In landscaping, the excavation and material used for borders increase the cost of the project. The depth of the gravel bed is important for drainage purposes and stability of the layer. Typically, borders are used to contain the aggregates in the project area. The borders are the structure outlining the project area and made of various materials.

The preparation of the base adds a fee because of the material used and labor needed. The compacting of the soil is necessary to stabilize the base where the gravel will be laid. Compaction requires equipment to even out the soil and increases the strength of the soil. Underlayers are also used to prevent weeds from growing in the gravel bed. 

Hiring a professional landscaper can be expensive but invaluable service for those who want great design and those who are tight on time. 

Factors Affecting the Gravel Prices

  • Location

Gravel prices are mostly affected by the availability of the natural resources in the area. The availability of natural resources can significantly lessen the price of the gravel. The location has a huge impact on the cost of gravel.The distance from the supplier and the project area can increase the overall cost. The farther the distance between the two areas, the higher the delivery fee will be.

  • Preparation

The preparation of the aggregates has an impact on the overall cost of gravel in the market. From gathering the raw materials up to the processing require machines and labor to operate. Laboratory testing is also a necessity especially for aggregates used in the construction and can be quite expensive. Manufacturers include all these factors in the price of the final product.

Also, some of the aggregates gathered in the natural sources can be sold to the market with minimal preparation. Raw materials are sold straight out of the quarry which is more cheaper but not recommended in construction. The freshly extracted crushed stones are usually sharp in the edges and large without uniformity. Meanwhile, raw river rocks are usually assorted based on their size before being sold to a customer.

  • Type of Shop

Gravels are commercially available in home depots, hardware, and local quarry. The aggregates are usually sold cheaper in the local quarry and manufacturers.  But direct buying from the manufacturer requires a minimum order and includes the fee for hauling.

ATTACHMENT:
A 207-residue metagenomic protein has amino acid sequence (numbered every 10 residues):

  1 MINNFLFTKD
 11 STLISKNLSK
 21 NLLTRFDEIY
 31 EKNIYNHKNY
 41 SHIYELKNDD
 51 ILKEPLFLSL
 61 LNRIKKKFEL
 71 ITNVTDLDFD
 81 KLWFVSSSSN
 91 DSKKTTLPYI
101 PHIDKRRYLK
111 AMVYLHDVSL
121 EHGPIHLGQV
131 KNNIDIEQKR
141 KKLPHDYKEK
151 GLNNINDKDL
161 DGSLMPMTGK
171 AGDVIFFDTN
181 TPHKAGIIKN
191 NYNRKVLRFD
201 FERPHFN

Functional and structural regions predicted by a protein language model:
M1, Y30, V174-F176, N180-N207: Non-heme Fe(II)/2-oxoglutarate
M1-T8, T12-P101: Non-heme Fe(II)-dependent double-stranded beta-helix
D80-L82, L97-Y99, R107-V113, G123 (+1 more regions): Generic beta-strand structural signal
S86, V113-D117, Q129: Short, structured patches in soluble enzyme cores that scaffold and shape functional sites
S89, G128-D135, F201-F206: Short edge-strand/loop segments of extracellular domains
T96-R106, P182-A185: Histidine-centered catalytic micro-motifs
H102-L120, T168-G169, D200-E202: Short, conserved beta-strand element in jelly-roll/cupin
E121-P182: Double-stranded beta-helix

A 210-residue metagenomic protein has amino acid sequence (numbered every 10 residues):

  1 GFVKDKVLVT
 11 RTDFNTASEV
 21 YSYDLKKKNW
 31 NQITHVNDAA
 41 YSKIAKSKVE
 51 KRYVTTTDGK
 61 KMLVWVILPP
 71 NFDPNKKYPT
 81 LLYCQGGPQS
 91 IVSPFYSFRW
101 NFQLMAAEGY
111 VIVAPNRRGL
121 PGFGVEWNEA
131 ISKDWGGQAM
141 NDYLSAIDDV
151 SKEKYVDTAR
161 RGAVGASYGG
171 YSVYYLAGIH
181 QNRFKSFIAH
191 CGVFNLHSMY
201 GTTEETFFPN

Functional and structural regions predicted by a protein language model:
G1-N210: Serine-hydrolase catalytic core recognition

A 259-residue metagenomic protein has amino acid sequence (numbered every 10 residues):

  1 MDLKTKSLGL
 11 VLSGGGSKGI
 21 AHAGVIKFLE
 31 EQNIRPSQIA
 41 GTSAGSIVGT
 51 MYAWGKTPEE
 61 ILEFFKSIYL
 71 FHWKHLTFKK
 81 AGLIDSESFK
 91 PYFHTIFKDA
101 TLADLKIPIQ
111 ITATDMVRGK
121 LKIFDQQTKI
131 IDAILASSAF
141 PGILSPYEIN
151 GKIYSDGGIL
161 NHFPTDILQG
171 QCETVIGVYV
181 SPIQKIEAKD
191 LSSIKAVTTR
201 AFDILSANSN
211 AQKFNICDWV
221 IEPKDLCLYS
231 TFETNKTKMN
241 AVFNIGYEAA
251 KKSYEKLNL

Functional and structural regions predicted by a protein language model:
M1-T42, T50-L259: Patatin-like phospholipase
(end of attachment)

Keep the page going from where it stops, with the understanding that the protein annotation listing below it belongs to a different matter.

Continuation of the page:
Homeowners usually go to large retailers like the Home Depot and Lowe’s for their material needs. Even though, the prices in such shop are usually higher since they buy directly from manufacturers and add profit to the cost. The availability of the local manufacturer, distance and the volume of order greatly affect the decision to which shop to buy the aggregates.

  • Type of Aggregate

The cost of a certain aggregate depends on the rarity and its availability in the area. Some minerals are not available in certain locations and require importation from other places. The complexity of the processing the final product varies from one type to another which can also be a factor in the cost.

  • Size

The typical size of a gravel is usually between 3/8 and 11/2 inches. The aggregates are run into mechanical sieves to separate them according to their particle size and then refined using a machine. Such aggregates are expensive because of the uniformity in their sizes and guaranteed quality.

  • Volume of the Order

Homeowners can buy the material at a discounted price when buying in a bulk order. The homeowners with large demand can bargain a better deal. They can also save a lot of money for the delivery fee.  Some of the suppliers usually offer free delivery of the materials depending on the volume of the order and distance of the project area.